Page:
You were talking about the end of the world
The first verse discusses the Last Supper. In the Book of Matthew Chapter 26 in the Bible it says about how Jesus at the Passover meal says, “Truly I tell you, one of you will betray me.” All of the disciples are saddened by this and plead that Jesus isn’t talking about them. But Jesus continues to explain that one of them will betray him and “It would be better for him if he had not been born.” Judas himself responds, “Surely you don’t mean me, Rabbi?”
I took the money, I spiked your drink
You miss too much these days if you stop to think
You led me on with those innocent eyes
And you know I love the element of surprise
In the garden I was playing the tart
I kissed your lips and broke your heart
You, you were acting like it was the end of the world
The second verse is about Judas identifying Jesus with a kiss on the cheek in the Garden of Gethsemane. Still in Chapter 26 of Matthew it says, ‘His betrayer had given them a sign: “The One I kiss, He’s the One; arrest Him!” 49 So he went right up to Jesus and said, “Greetings, Rabbi!” and kissed Him.’ This idea of a Judas kiss is often mentioned by people in everyday language and for some they won’t even realise it is a reference to Christianity! The Oxford dictionary has it as a noun: Judas kiss: an act of betrayal, especially one disguised as a gesture of friendship.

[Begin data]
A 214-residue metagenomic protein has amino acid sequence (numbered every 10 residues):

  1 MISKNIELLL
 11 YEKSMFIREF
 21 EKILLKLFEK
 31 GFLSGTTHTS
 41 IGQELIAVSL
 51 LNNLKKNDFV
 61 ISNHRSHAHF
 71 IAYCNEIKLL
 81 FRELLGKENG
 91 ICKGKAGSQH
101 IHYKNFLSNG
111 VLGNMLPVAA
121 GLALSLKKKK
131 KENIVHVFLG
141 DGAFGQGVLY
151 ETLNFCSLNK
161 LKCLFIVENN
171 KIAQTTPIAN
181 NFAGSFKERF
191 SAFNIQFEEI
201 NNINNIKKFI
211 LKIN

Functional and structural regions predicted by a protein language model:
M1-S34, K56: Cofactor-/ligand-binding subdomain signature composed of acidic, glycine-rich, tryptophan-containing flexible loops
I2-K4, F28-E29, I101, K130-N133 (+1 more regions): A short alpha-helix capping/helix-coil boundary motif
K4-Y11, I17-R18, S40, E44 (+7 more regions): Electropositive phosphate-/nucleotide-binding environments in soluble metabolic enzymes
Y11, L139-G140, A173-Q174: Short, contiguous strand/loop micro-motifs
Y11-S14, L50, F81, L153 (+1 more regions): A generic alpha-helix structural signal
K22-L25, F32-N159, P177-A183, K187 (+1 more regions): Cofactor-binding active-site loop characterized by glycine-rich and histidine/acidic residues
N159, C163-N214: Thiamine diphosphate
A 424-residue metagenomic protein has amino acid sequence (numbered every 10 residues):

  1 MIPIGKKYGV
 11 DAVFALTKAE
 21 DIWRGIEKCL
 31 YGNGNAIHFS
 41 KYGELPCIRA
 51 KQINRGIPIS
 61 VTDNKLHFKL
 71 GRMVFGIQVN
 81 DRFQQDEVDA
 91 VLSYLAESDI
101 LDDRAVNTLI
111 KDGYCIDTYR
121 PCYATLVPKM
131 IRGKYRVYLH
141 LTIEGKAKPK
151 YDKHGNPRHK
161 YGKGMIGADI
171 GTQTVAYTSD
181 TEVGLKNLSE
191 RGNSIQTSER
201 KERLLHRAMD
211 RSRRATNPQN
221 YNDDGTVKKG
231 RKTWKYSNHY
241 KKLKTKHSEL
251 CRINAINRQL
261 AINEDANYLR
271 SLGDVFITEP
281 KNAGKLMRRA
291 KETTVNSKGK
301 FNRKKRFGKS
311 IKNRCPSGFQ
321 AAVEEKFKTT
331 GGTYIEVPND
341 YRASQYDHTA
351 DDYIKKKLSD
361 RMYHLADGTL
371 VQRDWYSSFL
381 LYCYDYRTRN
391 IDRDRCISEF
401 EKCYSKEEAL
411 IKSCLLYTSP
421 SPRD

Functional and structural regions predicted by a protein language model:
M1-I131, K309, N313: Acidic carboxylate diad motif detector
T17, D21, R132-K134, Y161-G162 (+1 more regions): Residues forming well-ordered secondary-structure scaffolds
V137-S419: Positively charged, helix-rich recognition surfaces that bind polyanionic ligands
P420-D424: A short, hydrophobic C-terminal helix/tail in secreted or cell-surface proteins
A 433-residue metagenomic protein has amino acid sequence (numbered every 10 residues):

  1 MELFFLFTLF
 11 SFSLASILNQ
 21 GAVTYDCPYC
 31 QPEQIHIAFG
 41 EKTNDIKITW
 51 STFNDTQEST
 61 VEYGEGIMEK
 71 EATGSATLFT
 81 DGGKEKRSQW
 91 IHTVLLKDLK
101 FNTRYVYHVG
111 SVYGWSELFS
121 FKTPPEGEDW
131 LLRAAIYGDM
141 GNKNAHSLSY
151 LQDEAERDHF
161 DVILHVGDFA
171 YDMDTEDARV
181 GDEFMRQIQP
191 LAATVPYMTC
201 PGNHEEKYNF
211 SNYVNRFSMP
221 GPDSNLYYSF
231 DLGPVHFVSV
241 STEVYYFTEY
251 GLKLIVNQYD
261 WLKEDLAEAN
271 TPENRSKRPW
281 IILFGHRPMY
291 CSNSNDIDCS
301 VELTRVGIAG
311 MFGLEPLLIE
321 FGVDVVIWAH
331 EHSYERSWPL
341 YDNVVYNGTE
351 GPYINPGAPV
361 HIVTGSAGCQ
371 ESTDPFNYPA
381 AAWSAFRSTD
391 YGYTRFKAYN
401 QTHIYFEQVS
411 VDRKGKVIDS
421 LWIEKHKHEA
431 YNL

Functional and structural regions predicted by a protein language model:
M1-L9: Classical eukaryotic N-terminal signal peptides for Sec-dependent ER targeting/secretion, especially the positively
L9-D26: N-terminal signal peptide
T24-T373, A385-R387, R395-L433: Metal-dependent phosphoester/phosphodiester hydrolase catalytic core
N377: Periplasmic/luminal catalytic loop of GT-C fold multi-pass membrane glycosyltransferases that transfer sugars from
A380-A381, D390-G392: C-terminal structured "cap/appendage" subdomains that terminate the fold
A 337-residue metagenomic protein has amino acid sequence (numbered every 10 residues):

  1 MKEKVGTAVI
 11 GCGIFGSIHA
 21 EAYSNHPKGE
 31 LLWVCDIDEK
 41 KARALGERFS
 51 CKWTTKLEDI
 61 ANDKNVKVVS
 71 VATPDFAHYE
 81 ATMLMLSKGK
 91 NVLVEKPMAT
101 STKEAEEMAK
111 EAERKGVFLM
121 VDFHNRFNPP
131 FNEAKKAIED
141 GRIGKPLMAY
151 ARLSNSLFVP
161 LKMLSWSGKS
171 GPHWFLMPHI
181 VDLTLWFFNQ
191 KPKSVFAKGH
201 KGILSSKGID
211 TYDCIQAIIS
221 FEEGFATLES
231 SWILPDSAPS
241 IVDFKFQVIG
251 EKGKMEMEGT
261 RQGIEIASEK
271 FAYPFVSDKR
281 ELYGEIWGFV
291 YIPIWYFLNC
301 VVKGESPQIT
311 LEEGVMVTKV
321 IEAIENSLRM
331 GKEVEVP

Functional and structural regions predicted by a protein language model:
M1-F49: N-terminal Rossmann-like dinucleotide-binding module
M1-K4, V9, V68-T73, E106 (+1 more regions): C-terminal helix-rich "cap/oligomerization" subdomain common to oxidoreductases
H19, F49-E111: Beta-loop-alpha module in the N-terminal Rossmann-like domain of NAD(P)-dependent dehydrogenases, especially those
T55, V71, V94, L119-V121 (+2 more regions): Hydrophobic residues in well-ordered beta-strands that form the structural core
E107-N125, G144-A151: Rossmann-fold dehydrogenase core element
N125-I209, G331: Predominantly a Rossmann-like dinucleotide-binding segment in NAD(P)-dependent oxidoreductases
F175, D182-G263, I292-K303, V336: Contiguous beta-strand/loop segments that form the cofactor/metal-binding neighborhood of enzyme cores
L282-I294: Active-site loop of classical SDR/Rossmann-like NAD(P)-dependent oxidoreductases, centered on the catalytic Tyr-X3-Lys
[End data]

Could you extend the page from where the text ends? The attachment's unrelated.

In my dream, I was drowning my sorrows
But my sorrows they’d learned to swim
Surrounding me, going down on me
Spilling over the brim
Waves of regret and waves of joy
I reached out for the one I tried to destroy
You, you said you’d wait till the end of the world
The final verse is about Judas’ suicide after being overwhelmed with guilt and sadness. He had returned the 30 silver coins to the Jewish leaders and said “I have sinned by betraying innocent blood!” But they said, “What is that to us? You see to it!” 5 And throwing the silver coins into the temple he departed. And he went away and hanged himself.’ When you watch the musical Les Miserables there are some similarities between the character Javert (Russel Crowe in the movie) who is the detective who commits suicide near the end of the story and Judas.